For most of my life I have adopted high expectations and sought independence for myself. I am not sure why. Born a month premature, the joke was that I was vying for my autonomy in the womb. My parents wanted me to do well for myself and gave me plenty of responsibilities and privileges growing up. Being their only child, I wanted nothing more than to do right by them. While I made plenty of mistakes, they were never disappointed if I “fell short” as long as they knew I genuinely tried.
Even so, I was the kid in high school that was a member of several honors societies, was an International Baccalaureate student, and was looking at colleges by the time I was a sophomore. I was also the kid that gave myself a stomach ulcer because I wasn’t doing well in my honors chemistry and math classes. I became acutely aware of how much I was “falling short” compared to some of my peers.
It didn’t help that I was less than popular through most of my tween years. Starting in the third grade, I was bullied about my appearance- an experience that was only perpetuated by early onset puberty. I always had a few close friends that I felt safe with, but for the most part I retreated to my animals. They were my refuge because they accepted me unconditionally. They didn’t have any expectations of who I should be or how I should act. By adolescence, I had become jaded by most of my peer group. I didn’t want to let my guard down and have someone break my trust again. While I didn’t lash out at my peers, I did quietly resolve to be better- to live better- to achieve more.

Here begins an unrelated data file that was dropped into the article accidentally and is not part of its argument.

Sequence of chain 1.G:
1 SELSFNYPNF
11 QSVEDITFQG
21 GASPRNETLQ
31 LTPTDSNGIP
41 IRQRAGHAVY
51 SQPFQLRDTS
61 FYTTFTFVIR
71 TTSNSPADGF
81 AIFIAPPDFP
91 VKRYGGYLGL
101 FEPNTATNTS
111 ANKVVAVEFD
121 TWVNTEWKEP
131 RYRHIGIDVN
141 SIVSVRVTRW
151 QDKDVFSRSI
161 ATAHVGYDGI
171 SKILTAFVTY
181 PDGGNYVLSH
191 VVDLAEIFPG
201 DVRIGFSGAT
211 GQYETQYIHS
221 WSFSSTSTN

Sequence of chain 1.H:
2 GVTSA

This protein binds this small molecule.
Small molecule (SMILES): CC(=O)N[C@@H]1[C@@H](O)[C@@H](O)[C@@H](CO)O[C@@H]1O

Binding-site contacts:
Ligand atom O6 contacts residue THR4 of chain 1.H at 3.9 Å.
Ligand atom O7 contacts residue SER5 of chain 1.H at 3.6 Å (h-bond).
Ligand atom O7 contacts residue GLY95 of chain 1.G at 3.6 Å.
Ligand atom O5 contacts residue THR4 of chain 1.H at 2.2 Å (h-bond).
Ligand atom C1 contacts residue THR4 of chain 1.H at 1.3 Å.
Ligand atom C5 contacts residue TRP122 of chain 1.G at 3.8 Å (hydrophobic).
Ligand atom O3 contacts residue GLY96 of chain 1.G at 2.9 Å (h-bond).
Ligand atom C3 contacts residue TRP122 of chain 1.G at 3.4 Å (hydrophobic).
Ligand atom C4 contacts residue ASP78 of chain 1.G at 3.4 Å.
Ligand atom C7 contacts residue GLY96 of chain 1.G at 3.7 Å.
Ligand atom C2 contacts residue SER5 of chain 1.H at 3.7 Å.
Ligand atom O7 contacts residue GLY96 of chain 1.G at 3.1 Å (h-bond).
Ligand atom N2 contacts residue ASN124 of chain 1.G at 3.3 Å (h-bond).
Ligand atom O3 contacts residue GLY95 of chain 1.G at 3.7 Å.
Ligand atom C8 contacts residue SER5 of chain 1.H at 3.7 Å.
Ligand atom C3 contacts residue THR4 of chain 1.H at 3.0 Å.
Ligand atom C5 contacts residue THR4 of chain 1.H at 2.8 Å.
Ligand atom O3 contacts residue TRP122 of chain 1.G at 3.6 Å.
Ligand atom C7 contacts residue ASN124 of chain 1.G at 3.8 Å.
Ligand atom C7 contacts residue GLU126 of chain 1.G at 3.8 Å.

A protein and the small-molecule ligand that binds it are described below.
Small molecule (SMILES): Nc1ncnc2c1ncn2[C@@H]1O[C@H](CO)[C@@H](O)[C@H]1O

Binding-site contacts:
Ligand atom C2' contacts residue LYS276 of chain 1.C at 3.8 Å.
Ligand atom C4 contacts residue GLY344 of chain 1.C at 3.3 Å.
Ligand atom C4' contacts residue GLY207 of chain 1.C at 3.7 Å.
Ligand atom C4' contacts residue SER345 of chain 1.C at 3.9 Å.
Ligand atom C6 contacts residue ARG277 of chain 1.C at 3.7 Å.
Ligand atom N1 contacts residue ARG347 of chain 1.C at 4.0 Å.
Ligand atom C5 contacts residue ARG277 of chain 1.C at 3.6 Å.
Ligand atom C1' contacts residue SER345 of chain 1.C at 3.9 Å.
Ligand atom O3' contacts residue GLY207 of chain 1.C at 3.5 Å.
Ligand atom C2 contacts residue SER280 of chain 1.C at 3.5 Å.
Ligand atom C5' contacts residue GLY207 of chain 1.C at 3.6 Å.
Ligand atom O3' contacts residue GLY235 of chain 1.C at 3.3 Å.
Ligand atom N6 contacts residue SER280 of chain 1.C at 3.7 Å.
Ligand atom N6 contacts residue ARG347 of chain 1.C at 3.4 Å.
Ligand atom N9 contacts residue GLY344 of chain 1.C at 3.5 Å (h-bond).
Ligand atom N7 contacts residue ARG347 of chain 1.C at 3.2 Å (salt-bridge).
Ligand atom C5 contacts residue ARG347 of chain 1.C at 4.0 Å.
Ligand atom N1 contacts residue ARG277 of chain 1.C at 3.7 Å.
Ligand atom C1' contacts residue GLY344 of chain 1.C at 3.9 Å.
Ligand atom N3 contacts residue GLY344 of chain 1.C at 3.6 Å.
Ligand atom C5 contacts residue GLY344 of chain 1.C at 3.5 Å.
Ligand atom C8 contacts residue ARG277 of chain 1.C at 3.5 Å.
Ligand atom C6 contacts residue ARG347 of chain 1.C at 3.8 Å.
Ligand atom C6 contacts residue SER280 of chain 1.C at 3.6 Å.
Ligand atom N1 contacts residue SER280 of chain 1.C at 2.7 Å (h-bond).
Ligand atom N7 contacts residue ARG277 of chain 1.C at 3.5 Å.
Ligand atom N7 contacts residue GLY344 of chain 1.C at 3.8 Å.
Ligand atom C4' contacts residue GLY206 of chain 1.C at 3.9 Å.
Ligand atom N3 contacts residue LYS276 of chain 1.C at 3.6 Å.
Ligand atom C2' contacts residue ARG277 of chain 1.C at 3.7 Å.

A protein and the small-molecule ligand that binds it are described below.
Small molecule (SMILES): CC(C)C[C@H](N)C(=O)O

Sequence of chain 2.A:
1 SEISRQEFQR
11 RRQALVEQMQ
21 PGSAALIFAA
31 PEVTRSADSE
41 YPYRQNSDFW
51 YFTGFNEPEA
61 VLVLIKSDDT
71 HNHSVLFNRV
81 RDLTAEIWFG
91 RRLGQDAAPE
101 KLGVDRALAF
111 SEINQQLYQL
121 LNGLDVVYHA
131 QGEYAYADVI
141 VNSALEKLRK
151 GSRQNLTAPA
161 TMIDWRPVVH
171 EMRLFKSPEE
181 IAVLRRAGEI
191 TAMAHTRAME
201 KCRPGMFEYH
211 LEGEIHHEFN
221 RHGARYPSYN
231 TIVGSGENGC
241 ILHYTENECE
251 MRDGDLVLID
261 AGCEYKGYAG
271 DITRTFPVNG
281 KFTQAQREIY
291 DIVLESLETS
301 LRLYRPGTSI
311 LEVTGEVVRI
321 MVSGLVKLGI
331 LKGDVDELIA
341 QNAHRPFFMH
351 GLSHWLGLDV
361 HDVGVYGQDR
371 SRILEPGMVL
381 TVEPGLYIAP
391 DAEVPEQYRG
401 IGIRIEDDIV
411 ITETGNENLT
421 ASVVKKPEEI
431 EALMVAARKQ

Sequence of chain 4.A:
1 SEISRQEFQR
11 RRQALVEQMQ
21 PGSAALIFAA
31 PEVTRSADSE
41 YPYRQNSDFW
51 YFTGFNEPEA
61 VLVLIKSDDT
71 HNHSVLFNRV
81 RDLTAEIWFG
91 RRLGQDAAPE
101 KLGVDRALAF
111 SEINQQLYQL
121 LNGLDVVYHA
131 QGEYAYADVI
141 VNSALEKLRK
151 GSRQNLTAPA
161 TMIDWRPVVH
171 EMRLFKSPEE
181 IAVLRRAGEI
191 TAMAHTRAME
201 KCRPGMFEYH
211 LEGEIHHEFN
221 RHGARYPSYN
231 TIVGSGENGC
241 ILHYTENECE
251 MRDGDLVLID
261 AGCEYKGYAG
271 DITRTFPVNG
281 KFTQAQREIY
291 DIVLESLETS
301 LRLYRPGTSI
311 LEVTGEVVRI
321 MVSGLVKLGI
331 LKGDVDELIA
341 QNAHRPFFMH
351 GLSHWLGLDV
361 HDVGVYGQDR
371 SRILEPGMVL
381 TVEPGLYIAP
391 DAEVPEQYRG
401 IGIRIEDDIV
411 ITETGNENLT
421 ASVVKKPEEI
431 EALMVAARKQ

What resulted was a potent mix of perfectionism and self-doubt. I’d attempt to prove myself to myself time and time again in hopes of garnering respect from those around me, and more importantly, a self-respect that has seemed unattainable at times. I put myself in situations where I felt comfortable- where I knew I could succeed. But when I did fall short academically or socially, it would take a long time to recover.
While my cycle of perfectionism and self-doubt has continued into adulthood, my journey through graduate school led me to the sport of running. Running has helped me learn that “falling short” isn’t always a bad thing. What started out as an endeavor to train for my first 5k has evolved into a long, complex relationship with distance running. In training for and running events of 31-50+ miles, I’ve learned that failure and vulnerability are REQUIRED for growth. Sure it may be unpleasant and uncomfortable at times, but the lessons I’ve learned while running have brought new perspectives and a better sense of control and ownership to other aspects of my life. I am not always going to be the fastest or go the farthest on the course, or be the smartest or the most talented in the room, but I am out there. I’m taking risks. I’m challenging myself. I am coming face to face with the possibility of falling short of my expectations.